Presidential Election in Serbia - Part 2: Ipsos' Fast and Reliable Data

Ipsos was the only one to correctly predict the election, placing each of the 11 candidates in the correct order.

Presidential Election in Serbia - Part 2: Ipsos' Fast and Reliable Data

All the elections in Serbia are traditionally accompanied by the parallel counting of votes on the election day, and Ipsos Strategic Marketing started this 17 years ago. Twenty times in Serbia and seven times in Montenegro, the results based on this method were always reported very quickly after the end of voting, as well as turnout. Another two agencies have been doing the same, both originating from the NGO sector and both methodologically supported by Strategic Marketing during their professional growth.

Given that the final results became public four days after the election day, our data, which were stable one hour after closing of polling places were taken for final by all participants in the election. The results were presented through a software platform created for that purpose only – live on the most watched TV, which all the other media took information from. Mr Marko Uljarević and Mr Srdjan Bogosavljavić gave a series of statements on the election day – since two strongest TV channels had improvised studios set up in our premises.

The results deviate just scarcely – for less than 0.5 percentage points from the final, primarily because the votes obtained from the diplomatic missions of Serbia, from prisons and from the territory of Kosovo, which is under the special UN status, were not covered by the opinion poll.

The software platform used for the presentation of the results is available on the link It was created by the Ipsos team led by Mr Nebojša Sušić, the software platform creator, and Mr Aleksandar Zorić, the director of Ipsos Adria Cluster and Ipsos Strategic Marketing Operations, and supervised by Mr Dragiša Bjeloglav, retired COO, and Mr Marko Uljarević, Public Affairs director.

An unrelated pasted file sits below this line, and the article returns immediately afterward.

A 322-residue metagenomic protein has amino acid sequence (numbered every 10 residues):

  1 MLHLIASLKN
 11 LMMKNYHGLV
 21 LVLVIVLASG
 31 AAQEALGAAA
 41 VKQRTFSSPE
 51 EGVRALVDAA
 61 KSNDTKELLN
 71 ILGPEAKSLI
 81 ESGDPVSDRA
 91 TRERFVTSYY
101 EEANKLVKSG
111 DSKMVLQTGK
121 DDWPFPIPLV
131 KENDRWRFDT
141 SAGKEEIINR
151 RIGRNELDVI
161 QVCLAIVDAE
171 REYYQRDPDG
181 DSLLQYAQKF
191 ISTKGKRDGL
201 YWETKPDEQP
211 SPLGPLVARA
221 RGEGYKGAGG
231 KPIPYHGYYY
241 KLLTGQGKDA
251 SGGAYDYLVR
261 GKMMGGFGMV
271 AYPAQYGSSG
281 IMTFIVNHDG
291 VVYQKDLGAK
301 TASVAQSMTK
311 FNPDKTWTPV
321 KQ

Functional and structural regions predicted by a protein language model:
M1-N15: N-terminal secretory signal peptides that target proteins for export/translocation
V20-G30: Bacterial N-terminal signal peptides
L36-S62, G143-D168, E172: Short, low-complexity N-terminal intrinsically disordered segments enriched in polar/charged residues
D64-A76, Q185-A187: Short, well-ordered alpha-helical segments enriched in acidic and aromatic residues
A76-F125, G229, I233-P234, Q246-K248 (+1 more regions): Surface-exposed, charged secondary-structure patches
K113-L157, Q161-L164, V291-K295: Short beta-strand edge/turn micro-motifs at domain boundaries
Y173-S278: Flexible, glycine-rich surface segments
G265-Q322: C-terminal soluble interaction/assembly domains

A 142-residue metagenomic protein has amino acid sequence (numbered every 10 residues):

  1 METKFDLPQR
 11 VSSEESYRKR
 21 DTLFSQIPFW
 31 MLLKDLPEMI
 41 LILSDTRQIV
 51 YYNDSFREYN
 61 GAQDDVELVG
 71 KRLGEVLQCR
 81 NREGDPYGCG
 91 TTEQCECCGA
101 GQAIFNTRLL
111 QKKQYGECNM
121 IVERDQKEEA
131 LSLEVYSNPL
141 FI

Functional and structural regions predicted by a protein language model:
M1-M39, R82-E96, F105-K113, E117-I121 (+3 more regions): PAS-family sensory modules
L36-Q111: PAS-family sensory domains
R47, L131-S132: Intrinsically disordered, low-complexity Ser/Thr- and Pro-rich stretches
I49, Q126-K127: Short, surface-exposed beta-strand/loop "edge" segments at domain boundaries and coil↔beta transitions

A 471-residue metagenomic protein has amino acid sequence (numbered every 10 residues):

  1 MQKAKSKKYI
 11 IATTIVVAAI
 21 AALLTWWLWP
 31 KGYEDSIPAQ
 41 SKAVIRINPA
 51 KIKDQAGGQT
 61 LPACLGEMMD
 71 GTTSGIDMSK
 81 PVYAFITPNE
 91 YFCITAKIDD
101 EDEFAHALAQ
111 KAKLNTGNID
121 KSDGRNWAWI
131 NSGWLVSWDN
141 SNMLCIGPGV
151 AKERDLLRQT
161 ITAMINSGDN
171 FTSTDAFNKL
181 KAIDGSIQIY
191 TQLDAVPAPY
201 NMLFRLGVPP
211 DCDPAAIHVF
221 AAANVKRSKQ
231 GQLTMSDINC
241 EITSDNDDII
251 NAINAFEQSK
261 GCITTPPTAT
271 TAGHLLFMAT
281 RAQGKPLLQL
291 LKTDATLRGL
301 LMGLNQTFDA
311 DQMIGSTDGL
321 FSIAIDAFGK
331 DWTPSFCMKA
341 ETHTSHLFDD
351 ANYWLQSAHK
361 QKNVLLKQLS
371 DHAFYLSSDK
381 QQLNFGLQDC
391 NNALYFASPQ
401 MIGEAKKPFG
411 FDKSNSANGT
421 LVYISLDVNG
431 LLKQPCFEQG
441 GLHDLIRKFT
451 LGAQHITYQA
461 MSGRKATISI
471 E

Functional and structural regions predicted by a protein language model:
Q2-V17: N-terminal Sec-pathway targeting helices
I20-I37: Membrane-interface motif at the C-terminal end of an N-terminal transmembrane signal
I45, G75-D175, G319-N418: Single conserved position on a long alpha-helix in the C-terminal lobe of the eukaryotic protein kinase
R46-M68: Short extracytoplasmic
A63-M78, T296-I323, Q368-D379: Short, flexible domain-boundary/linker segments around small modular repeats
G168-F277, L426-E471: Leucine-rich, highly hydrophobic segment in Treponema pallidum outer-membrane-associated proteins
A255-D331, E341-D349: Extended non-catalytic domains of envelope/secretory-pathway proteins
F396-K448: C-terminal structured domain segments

The sample was random stratified sample of polling places, size n= 850 out of 8500 polling places. Very detailed stratification was conducted on the basis of the results of the previous voting - 40 strata. This, de facto cluster sample of population was treated as simple random sample of polling places with unproportional allocation by strata. The data were entered through interviewers’/ observers’ mobile phone application, on polling places. For instance, for the 3pm breakdown, the results for 700 out of 850 units were reported in 6 minutes.

The Ipsos data were not only broadcasted live on the biggest TV channels in Serbia - the Public Service and the most commercial TV channel, but also the turnout appeared half an hour before all other data, and the results appeared even earlier.

Same as before, Ipsos had fast and reliable data. This time the speed was extreme, and it was analysed in detail. We are still to examine the observed extreme precision of scores on a lot smaller sample, even below half, but only in strata with at least 20% of realised units, as well as the fact that empirically the Mean Squared Error is systemically considerably smaller than theoretical.